In a recent edition, there was one letter to the editor claiming, in short, that people should stop naming bears, stop taking photos of bears, and just chase them away. In some contexts that’s excellent advice. But if taken literally and universally it is ill-advised. Here’s why.
First, bears are in town not because of photographers, not because they’ve been given names, but because people leave their trash or pet food unsecured.
If you have bear problems, then you or your neighbor have created an attractant. The first and final answer to the urban bear issue is to take personal responsibility by eliminating or properly securing attractants.
Second, bear aversion requires some expertise. Doing it wrong can make matters worse. I live on the edge of a Forest Service wildlife corridor. If I chase away bears every time I see them, I’m actually conditioning them to stay out of the forest, and the only other option is town.
Averting bears closer to the heart of town can have other complexities. Moving a bear needs some planning. When you chase a bear, you really can’t know which way it might go. If you do this during the day, you might move it from a relatively safe enclave directly onto, for example, the elementary school playground or across a busy road.
If it’s a hot summer afternoon and the bear is just looking for a quiet place to lie down, maybe letting her do so until she’s ready to move is the right answer; then when she’s ready, it will be easier to guide her in the right direction.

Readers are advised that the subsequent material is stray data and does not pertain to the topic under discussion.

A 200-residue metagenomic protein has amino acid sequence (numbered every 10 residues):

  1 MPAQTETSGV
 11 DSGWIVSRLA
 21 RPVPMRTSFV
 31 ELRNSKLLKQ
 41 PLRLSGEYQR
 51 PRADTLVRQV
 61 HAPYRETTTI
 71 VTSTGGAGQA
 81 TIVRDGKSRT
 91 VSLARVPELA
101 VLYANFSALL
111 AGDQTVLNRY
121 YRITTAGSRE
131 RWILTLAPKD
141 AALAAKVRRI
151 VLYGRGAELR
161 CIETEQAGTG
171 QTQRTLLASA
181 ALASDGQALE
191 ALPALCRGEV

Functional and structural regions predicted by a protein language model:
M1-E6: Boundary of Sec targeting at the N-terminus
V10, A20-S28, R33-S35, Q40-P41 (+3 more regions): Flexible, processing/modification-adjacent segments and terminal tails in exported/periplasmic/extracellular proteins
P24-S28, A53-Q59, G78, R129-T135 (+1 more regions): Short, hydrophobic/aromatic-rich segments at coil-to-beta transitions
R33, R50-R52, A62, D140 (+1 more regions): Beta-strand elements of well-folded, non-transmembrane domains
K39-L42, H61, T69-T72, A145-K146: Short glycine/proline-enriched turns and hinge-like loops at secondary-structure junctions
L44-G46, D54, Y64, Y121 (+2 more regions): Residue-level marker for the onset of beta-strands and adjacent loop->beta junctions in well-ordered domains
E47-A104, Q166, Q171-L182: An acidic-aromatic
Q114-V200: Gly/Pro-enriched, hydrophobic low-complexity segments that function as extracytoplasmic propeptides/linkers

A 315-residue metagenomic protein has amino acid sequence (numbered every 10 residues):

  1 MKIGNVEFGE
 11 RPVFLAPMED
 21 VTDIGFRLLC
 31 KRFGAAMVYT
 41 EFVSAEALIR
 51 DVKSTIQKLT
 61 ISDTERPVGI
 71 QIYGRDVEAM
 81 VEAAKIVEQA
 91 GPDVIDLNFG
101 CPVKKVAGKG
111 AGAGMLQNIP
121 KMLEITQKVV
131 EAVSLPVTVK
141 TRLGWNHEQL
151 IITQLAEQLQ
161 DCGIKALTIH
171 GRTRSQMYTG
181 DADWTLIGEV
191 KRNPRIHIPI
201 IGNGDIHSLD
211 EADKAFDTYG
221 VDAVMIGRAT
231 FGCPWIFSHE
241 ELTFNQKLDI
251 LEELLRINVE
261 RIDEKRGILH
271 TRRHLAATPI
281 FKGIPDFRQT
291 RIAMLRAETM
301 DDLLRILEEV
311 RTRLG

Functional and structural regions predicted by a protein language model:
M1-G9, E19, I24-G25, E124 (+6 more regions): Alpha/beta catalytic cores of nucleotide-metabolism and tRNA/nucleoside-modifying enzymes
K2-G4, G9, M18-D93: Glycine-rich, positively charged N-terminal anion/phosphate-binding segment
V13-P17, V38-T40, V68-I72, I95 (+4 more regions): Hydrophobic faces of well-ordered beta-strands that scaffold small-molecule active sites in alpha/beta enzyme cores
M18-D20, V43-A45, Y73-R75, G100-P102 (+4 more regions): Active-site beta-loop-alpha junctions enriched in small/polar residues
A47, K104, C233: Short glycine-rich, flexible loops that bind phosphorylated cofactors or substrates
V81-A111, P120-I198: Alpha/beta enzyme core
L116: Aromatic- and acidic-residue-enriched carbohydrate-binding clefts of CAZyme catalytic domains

As to photos and names, this is another topic where there’s more to the story. Interacting with bears can condition them to humans, and that can aggravate problems.
While a conditioned bear is actually less dangerous than a woodland bear, conditioning does increase the likelihood the bear will be on the wrong end of a tranquilizer dart or steel trap, both of which are lethal far too often.
On the other hand, the better we know the bears the better we know how to manage them, both in terms of the overall population and individually.
If you call the BEAR League and say “there’s a bear in my trash,” they’ll give you sound generic advise. If you say “Clyde is in my trash” they’ll be able to give you much more specific and possibly better advice.
Photos and names also help residents and visitors learn about our bears. The better we know our neighbors, the easier it will be to live in harmony. We’re the ones who chose to live in bear country; shouldn’t we be responsible for learning about our environment?
Mark Smith is an Incline Village resident and creator of the Facebook group Lake Tahoe Wall of Shame.